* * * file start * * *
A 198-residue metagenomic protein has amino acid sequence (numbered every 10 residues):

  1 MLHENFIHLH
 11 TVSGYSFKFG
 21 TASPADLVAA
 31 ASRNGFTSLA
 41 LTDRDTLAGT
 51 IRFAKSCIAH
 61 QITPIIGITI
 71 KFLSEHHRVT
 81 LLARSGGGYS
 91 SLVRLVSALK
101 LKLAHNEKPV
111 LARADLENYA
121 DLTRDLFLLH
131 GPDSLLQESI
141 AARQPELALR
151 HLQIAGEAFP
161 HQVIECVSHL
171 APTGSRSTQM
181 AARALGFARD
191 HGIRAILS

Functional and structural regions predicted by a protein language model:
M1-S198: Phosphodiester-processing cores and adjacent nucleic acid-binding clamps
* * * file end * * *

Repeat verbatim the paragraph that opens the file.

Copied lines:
A 198-residue metagenomic protein has amino acid sequence (numbered every 10 residues):